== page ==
Your analysis of the problem in Google Earth for Malpelo looks reasonable to
me. Do you know of someone at Google to whom such problems can be reported?
73, Dean, N6BV
> Date: Mon, 22 Aug 2011 15:57:09 -0700
> From: Jim Lux <firstname.lastname@example.org>
> Subject: Re: [TowerTalk] Terrain data for HFTA
> To: email@example.com
> Message-ID: <4E52DEC5.firstname.lastname@example.org>
> Content-Type: text/plain; charset=ISO-8859-1; format=flowed
> > I would not trust Google-Earth elevation data.To add an example like
> > Bimini, Bahamas: Check Malpelo Island, HK0TU, 400 km away from
> the colombian
> > Pacific coast (4.0 N, 81.6 W) According to Google earth the island is
> > submerged under the water surface a least 340 ft. In reality,
> this island has
> > elevations over 1000 ft ASL.
> I think that's a good example of which ellipsoid is being used. if you
> move your cursor across some of the islands (little more than rocks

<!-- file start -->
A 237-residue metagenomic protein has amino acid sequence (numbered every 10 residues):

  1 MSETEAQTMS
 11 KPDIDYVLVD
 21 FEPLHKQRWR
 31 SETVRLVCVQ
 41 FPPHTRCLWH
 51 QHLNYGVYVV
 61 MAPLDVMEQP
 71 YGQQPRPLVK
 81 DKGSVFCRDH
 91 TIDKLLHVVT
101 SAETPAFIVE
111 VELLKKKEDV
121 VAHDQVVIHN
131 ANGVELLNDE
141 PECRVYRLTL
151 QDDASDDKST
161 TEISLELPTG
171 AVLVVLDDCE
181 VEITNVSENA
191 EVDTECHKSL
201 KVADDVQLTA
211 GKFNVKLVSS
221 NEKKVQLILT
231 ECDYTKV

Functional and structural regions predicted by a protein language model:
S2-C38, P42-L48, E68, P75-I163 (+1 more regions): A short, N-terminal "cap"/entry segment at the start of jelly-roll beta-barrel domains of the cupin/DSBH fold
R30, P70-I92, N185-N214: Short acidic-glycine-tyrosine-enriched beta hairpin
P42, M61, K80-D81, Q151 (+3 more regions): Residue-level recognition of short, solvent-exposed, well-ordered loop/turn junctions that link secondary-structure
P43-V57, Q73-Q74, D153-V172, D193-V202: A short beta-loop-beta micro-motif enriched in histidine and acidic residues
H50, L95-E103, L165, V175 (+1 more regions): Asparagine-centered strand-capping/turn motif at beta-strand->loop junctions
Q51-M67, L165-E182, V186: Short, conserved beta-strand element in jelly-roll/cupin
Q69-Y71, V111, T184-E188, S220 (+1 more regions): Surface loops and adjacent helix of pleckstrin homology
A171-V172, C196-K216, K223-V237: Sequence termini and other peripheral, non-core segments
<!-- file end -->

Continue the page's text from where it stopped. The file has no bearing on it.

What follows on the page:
> sticking up, it looks like) at 3-49-57.46 N 81-36-15.28W it seems to be
> pretty consistently around -80m
> If you traverse across the island (center roughly at 4-0-12N 81-36-27W)
> you see the altitude smoothly vary from -80 to the SE of the island,
> getting gradually lower to -229m (at least) to the NW of the island
> In fact, if you look at all the elevations in the area, it runs around
> -240m everywhere, and that -60 to -80 seems to form a hump to the SW of
> the island. It looks more like it's misregistered between the elevation
> grid and the island. Again, that could be how the original photo image
> was georeferenced vs what the elevation data was referenced against in
> terms of datum
> Given the extreme depths (<-1000m) not too far away, I'm going to guess
> that Google Earth is returning bathymetry data.
> So, I'd say a combination of spheroid and data set mismatches.
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